Building a Customer Relationship Management Strategy16th Sep 2018
The aims of implementing customer relationship management seem simple enough. By improving how you manage data that relates to your customers, you can not only increase your conversion rate but also your retention rate. However, as a business, it can be easy to take a far too simplistic view on how, exactly, to accomplish that. It’s also easy to believe that customer relationship management software offers all the tools you need and that simply going through the motions of running that software is enough. But that isn’t always the case.
If you want to use a tool correctly, you need to use it with intention. For that reason, you may need more than just customer relationship management software, you may also need to create a customer relationship management strategy.
What customer relationship management is all about
Customer management relationship is about a lot more than just one segment or department of the business. It’s a strategy that often influences the processes and priorities of multiple teams. It can be a powerful marketing tool, allowing you to record customer likes and dislikes, spending patterns, and demographic details. Through these, you can create accurate and insightful profiles to allow you to better target your customers.
However, while the marketing end might be the flashiest side of CRM, it’s not the only way it can and should impact the business. It’s a tool for the whole lifecycle of the customer, allowing sales reps to better understand potential customers individually during the sales phase, and for the support teams to provide more informed customer service. A good customer relationship management strategy should improve your marketing reaching and targeting, help you convert more of your market, and improve retention and referrals.
Your CRM strategy should nurture customers at every stage of the relationship, whether they have just encountered your brand for the first time, are in the late stages of buying, or haven’t interacted with the business in years.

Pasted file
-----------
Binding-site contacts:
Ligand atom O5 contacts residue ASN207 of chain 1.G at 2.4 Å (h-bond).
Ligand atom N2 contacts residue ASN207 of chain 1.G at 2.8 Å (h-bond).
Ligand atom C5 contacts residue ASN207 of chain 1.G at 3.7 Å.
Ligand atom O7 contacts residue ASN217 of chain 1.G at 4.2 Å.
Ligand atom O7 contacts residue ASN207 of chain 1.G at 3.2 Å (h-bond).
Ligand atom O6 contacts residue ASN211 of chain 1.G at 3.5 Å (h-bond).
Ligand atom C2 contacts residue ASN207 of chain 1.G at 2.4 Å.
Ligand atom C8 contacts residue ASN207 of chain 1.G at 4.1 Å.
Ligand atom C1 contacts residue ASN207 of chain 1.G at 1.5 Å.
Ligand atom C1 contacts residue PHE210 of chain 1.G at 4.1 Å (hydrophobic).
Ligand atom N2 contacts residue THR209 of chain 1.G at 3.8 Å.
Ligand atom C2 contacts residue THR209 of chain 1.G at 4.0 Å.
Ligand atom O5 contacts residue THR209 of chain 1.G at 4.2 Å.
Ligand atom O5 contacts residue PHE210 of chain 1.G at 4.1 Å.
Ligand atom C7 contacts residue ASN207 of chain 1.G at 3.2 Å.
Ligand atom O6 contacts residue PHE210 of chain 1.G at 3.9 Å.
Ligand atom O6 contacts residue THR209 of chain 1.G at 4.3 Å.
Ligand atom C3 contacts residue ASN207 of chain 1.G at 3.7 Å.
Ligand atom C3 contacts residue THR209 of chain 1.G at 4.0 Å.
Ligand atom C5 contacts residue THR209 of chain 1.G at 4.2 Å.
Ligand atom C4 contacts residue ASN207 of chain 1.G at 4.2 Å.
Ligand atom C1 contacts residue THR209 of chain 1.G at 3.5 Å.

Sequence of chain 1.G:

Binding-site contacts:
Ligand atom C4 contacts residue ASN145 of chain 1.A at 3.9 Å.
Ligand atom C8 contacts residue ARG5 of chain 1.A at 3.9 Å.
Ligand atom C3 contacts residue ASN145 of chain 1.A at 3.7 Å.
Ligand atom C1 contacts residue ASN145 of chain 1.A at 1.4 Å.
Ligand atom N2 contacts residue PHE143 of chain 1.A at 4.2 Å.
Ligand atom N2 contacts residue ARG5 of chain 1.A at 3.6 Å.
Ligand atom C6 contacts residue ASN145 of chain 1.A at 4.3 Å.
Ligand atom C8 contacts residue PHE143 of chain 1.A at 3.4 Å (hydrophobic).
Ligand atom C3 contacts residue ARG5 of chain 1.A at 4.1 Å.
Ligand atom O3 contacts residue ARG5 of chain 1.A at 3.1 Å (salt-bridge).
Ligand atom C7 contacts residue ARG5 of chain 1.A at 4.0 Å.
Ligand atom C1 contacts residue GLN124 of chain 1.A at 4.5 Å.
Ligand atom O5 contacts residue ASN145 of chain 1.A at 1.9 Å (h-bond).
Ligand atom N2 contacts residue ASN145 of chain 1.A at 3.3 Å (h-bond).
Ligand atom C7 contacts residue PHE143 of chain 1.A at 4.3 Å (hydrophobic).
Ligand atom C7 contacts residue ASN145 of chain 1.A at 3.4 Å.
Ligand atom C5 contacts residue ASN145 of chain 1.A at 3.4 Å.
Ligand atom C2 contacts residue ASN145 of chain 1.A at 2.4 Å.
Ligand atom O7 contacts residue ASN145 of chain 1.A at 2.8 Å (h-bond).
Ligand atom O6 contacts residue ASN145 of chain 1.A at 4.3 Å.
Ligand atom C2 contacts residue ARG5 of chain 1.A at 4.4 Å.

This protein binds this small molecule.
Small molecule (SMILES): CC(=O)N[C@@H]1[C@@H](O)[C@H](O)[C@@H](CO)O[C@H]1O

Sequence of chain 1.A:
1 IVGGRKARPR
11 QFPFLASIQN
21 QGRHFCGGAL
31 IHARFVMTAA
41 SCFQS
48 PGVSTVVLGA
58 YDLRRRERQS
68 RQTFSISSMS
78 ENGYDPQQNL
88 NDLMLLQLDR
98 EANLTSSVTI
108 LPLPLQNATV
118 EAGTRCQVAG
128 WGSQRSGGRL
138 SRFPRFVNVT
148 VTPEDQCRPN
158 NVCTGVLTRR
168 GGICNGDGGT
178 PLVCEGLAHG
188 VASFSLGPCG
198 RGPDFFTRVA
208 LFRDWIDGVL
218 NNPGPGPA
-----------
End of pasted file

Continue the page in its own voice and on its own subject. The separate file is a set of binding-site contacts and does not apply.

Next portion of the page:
What you need for your strategy
It might sound like it’s a major project, and that’s not necessarily incorrect, but it doesn’t have to be. As mentioned, a customer relationship strategy should influence the roles of team members across the board: in marketing, sales, and customer service. But what’s needed to set the strategy up?
Find the flaws in your cycle
Talk to members of the different teams, to see where you’re losing customers from the relationship cycle. Perhaps you can’t get the customers interested in the brand. Perhaps they take that initial step but fail to complete a sale. Or do they convert successfully, only to never be heard from again? The members of the key teams involved can offer you the feedback you need to better understand why that is. CRM should include all customer touchpoints but that doesn’t mean you shouldn’t have specific aims.
The right customer relationship management software
The software isn’t the only tool you need, but it’s still necessary. Consider the flaws mentioned in the cycle above and choose the CRM tool that offers features that can best tackle it. Do your sales team need the tools to better manage sales calls? Does the customer service team lack the ability to help customers confirm sales? Is your marketing team lacking the data that can help them target the most accurate people? Or are you just not keeping track of leads and opportunities?